St Jerome (Hieronymus) of Stridonium

Saint Jerome of Stridon was born into a Christian family in the city of Stridon located on the border between Dalmatia and Pannonia. His full name is Eusebius Hieronymos Sophronius. His parents sent him to Rome, where he studied the secular sciences. At the beginning of his life in the capital, the youth was captivated by worldly vanities and fell into temptation. At the end of his time in Rome, Jerome resolved to change his life and to live in goodness and purity. When the youth was about 20 years old, he accepted holy Baptism. After this he visited in Gaul (France). Then St Jerome decided to dedicate himself totally to God, and to become a monk.

In about the year 372 St Jerome returned to his native city, but his parents had already departed this life. On him fell the responsibility of raising his younger sisters and his brother Paulinian. These cares forced him to put aside his plans to enter a monastery, at least for a time.

Having made arrangements for the care of his siblings, he journeyed to the East with several of his friends. In 374, he decided to dwell in the desert of Chalcis southeast of Antioch. There he remained for about 5 years, combining work on the Holy Scriptures with austere ascetic deeds. Besides this, St Jerome mastered the Hebrew and Chaldean languages. During this period he began his correspondence with numerous persons upon a variety of questions. About 120 letters, considered as authentically written by St Jerome, have been preserved.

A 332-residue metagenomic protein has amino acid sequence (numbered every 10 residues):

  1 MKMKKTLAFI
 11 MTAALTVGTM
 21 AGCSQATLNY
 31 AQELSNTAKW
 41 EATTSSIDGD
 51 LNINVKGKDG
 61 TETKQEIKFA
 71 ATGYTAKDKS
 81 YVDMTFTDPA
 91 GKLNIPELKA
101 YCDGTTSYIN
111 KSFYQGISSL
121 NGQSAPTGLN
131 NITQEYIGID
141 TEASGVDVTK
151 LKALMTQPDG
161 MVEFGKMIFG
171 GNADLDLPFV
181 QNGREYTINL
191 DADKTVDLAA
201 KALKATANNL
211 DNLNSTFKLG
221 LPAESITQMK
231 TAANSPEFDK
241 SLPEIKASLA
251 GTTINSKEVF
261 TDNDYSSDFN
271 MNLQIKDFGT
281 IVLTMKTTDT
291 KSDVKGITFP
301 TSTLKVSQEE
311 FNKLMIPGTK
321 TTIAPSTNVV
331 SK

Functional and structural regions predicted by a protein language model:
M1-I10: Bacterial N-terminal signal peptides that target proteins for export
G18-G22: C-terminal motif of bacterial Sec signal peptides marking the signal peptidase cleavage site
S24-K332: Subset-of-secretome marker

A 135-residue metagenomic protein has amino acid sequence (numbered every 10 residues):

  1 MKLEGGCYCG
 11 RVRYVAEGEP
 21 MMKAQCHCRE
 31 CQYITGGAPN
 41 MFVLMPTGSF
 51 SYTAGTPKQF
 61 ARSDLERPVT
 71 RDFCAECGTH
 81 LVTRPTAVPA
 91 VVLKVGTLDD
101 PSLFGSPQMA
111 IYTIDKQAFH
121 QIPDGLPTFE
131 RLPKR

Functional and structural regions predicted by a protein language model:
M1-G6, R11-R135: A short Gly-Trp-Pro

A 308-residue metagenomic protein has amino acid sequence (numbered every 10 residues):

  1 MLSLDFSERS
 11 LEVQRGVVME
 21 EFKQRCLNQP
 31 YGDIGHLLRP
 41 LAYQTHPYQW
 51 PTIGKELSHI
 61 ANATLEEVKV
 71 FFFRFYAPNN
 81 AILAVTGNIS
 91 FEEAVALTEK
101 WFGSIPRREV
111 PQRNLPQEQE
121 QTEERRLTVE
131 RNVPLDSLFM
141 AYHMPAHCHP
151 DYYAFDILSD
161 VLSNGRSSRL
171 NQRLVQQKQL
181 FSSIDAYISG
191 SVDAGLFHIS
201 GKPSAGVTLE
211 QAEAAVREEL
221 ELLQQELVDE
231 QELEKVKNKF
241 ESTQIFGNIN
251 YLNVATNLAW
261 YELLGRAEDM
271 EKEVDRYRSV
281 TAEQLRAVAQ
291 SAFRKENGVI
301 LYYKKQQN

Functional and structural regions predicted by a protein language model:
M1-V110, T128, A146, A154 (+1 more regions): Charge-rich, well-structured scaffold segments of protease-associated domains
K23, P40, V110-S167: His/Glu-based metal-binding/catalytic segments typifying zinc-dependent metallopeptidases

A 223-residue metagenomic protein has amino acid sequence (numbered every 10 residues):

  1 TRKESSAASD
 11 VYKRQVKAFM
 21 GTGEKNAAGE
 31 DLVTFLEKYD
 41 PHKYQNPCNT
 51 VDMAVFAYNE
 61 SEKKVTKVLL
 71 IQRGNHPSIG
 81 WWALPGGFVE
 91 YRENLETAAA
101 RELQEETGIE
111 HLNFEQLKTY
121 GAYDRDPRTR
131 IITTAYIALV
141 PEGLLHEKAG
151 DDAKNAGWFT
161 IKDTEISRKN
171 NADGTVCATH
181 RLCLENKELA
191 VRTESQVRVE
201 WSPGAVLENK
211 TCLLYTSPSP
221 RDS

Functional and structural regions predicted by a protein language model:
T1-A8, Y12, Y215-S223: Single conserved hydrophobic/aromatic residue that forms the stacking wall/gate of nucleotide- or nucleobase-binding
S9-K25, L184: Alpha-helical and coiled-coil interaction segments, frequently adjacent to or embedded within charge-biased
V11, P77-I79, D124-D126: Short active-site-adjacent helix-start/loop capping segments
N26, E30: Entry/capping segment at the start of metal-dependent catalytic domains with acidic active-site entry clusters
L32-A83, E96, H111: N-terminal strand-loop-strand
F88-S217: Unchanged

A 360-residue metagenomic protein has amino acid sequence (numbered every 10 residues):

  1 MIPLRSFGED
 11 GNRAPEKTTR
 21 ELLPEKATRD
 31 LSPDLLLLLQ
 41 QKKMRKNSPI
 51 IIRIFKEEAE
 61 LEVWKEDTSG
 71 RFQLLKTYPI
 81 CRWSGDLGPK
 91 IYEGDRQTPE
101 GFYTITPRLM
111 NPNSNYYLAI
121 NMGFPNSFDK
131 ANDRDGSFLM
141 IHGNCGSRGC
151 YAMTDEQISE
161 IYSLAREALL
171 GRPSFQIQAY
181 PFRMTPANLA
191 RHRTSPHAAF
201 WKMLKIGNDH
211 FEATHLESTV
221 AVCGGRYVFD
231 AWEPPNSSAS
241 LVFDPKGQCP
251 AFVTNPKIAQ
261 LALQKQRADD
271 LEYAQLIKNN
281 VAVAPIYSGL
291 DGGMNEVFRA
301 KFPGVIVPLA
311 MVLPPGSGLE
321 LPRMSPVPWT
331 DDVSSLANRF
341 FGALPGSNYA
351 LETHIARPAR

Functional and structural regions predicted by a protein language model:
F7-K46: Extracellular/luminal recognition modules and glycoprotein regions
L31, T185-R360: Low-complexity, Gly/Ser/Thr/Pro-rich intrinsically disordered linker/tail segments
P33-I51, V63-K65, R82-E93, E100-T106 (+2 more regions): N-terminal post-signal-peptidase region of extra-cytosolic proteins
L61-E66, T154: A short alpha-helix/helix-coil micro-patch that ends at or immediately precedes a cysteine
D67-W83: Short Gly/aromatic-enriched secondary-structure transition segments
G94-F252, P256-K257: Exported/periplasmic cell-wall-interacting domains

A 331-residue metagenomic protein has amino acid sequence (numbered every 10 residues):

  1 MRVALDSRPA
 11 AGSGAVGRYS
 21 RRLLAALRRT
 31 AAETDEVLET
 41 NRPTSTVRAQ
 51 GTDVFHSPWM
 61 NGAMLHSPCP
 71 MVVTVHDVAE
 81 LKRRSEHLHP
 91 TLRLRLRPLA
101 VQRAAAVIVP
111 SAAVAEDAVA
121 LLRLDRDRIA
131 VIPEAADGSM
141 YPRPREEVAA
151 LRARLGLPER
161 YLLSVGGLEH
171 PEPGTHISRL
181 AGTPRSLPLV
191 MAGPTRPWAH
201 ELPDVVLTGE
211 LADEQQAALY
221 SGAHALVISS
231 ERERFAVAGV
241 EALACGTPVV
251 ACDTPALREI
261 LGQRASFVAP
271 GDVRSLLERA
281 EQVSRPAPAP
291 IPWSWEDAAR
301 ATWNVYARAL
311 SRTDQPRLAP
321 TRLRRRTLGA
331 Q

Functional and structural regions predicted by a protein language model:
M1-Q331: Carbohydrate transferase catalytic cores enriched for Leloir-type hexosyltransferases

At the beginning of the 360s there arose a controversy between the proponents of bishops Meletius, Paulinos and Vitalis. The controversy also reached the monastery where St Jerome toiled. In consequence, the disputes caused him to leave the monastery and go to Antioch. Here Bishop Paulinos ordained him to the priesthood. Afterwards, St Jerome visited Constantinople and conversed with the holy hierarchs Gregory the Theologian and Gregory of Nyssa In the year 381 he set off for Rome. At Rome he continued his studies. The holy Pope Damasus I (366-384), who also devoted much of his time to the study of Holy Scripture, made Jerome his secretary.

But because the saint denounced the morals of the contemporary Christian society, a whole party of those bearing malice towards the saint came forward to spread slanders about him. After a three year stay at Rome, St Jerome felt compelled to abandon this city for good. Together with his brother Paulinian and friends, St Jerome visited the Holy Land, and also the monks of the Nitria wilderness monastery. In the year 386 he settled into a cave at Bethlehem near the cave where Christ was born, and there he began a life of austere asceticism.

This was the period of blossoming of his creative activity. Attending to the studies of his time, St Jerome left to the Church a rich written legacy: collections of dogmatic-polemic works, moral-ascetic works, commentaries on Scripture, and historical works. But the most important of his works was a new translation the books of the Old and New Testaments into the Latin language. This Latin translation is called the “Vulgate,” and it passed into general use throughout the Western Church.

St Jerome lived through the fall of his beloved city Rome, which was sacked by the Goths in the year 410. In the year 411 a new ordeal beset the saint, Bethlehem was invaded by wild Bedouin Arabs. Only through the mercy of God was the community of the aged ascetic saved from complete destruction. He finished his life at the cave in Bethlehem. St Jerome is believed to have reposed in 420. His relics were transferred from Bethlehem to Rome in 642, but their present location is unknown. His hand is enshrined in a church near Rome’s Piazza Farnese.